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Archive for the ‘population’ Category

This post is the occasion to continue the series of posts I initiated some time ago on the “let’s face the truth about climate change mitigation” theme. The ultimate goal of these posts is obviously not to suggest any definitive answer to the question: is it possible to mitigate climate change, only to give some insights into what can be done and would yield -to my humble opinion- effective results.

The AR4 WGIII published its results recently, and suggests clearly the extensive use of biofuels as part of the answer to climate change mitigation, in order to achieve CO2 emission reductions. The US launched this last couple of years a large program aiming at increasing significantly the production of biofuels (mainly from maize), and the EU also set targets for different time horizons: this topic has indeed become quite hot. This post will summarize the ideas expressed during two conferences I have attended to those past weeks. The first one left different speakers explain their opinion about the subject: Jeff Mc Neely, Chief Scientist World Conservation Union; Johan Hustad, Director, Center for renewable Energy NTNU-Sintef. The second conference was the third and last one organized this autumn by the department of Industrial Ecology of NTNU (cf this post for a comment about the previous conference, dealing with the results of the Working Group III of the IPCC).Our guest lecturer was Cameron Rennie, representing British Petroleum. He was Program Director for WBCSD’s Sustainable Livelihoods Program 2002-2005.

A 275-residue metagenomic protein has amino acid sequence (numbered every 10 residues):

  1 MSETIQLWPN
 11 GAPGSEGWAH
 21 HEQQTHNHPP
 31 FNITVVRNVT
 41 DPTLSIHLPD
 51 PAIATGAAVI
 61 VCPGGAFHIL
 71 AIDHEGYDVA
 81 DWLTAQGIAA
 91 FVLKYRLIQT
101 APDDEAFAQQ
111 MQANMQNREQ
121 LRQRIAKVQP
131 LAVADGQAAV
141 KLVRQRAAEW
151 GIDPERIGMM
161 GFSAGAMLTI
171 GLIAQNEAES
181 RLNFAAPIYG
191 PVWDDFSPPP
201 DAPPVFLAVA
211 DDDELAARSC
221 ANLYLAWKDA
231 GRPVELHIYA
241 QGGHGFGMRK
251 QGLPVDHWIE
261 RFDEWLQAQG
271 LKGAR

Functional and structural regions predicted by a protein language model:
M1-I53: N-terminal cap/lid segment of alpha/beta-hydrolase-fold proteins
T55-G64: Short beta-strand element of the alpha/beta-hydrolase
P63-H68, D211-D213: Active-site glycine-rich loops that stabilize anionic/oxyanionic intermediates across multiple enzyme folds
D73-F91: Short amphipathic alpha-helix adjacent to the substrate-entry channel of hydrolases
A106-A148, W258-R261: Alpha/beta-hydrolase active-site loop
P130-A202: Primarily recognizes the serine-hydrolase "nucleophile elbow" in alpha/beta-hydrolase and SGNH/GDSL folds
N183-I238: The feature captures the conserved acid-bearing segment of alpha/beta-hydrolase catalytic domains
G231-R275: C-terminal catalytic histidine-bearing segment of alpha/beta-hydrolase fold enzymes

There are two key questions raised by the debate on biofuels:

  • Can biofuels represent a significant part of the energy market, and
  • Do they really yield greenhouse gases (GHG) savings, compared to conventional fossil fuels?

One can furthermore ask a third question, closely linked to the first one:

  • Can we produce both food for ouselves and food for our cars, in a sustainable way?